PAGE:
Christopher Lipinski - Analysis and hit filtering of a very large library of compounds screened against Mycobacterium tuberculosis.

Document created by Christopher Lipinski on Aug 22, 2014
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  Publication Details (including relevant citation   information): Ekins, Sean, Kaneko, Takushi, Lipinski,   Christopher A., Bradford, Justin, Dole, Krishna, Spektor, Anna,   Gregory, Kellan, Blondeau, David, Ernst, Sylvia, Yang, Jeremy,   Goncharoff, Nicko, Hohman, Moses M., Bunin, Barry A.,   Molecular bioSystems, 2010, 6  (11), pp 2316-2324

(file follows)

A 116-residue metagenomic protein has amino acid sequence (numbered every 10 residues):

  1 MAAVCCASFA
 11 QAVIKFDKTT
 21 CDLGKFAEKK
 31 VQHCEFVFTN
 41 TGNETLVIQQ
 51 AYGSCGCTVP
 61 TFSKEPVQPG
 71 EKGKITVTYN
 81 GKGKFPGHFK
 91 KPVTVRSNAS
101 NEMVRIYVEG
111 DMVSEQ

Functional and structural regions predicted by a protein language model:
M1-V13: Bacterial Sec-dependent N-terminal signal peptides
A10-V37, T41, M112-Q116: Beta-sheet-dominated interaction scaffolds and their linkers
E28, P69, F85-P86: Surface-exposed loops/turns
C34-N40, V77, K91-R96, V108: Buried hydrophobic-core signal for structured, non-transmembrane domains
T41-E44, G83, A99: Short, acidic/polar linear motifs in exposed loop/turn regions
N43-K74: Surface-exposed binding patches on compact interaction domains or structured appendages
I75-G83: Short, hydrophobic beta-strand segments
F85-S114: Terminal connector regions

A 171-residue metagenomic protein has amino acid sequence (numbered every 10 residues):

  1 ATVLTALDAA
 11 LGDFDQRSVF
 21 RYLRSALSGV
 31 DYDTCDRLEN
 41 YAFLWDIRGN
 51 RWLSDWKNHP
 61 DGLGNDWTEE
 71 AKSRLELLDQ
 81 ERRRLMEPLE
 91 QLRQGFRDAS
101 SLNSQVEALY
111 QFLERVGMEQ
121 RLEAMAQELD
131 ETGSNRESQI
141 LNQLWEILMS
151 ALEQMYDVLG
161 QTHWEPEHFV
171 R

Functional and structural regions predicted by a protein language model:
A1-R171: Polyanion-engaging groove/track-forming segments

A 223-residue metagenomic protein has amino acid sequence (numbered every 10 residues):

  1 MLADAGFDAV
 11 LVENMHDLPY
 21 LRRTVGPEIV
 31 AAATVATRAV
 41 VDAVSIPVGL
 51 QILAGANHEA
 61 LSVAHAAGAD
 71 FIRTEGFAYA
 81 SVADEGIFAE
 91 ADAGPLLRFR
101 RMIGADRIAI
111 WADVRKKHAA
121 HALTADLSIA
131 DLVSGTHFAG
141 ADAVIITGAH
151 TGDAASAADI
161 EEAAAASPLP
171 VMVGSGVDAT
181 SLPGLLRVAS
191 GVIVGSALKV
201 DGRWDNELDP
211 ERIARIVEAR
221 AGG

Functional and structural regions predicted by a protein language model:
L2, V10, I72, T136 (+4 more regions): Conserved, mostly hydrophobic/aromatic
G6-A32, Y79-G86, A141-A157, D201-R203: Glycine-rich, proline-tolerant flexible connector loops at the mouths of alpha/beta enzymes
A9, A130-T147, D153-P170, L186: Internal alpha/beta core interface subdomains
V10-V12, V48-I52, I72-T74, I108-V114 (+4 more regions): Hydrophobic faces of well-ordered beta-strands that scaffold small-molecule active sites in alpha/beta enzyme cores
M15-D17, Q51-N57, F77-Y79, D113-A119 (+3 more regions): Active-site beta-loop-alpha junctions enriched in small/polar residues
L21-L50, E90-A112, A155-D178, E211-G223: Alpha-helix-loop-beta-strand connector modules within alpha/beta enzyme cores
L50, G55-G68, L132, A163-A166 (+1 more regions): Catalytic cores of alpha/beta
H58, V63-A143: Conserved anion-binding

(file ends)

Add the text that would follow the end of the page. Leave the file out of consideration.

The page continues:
Abstract: There is an urgent need for new drugs   against tuberculosis which annually claims 1.7-1.8 million lives.   One approach to identify potential leads is to screen in vitro   small molecules against Mycobacterium tuberculosis (Mtb). Until   recently there was no central repository to collect information   on compounds screened. Consequently, it has been difficult to   analyze molecular properties of compounds that inhibit the growth   of Mtb in vitro. We have collected data from publically available   sources on over 300 000 small molecules deposited in the   Collaborative Drug Discovery TB Database. A cheminformatics   analysis on these compounds indicates that inhibitors of the   growth of Mtb have statistically higher mean logP, rule of 5   alerts, while also having lower HBD count, atom count and lower   PSA (ChemAxon descriptors), compared to compounds that are   classed as inactive. Additionally, Bayesian models for selecting   Mtb active compounds were evaluated with over 100 000 compounds   and, they demonstrated 10 fold enrichment over random for the top   ranked 600 compounds. This represents a promising approach for   finding compounds active against Mtb in whole cells screened   under the same in vitro conditions. Various sets of Mtb hit   molecules were also examined by various filtering rules used   widely in the pharmaceutical industry to identify compounds with   potentially reactive moieties. We found differences between the   number of compounds flagged by these rules in Mtb datasets,   malaria hits, FDA approved drugs and antibiotics. Combining these   approaches may enable selection of compounds with increased   probability of inhibition of whole cell Mtb activity.

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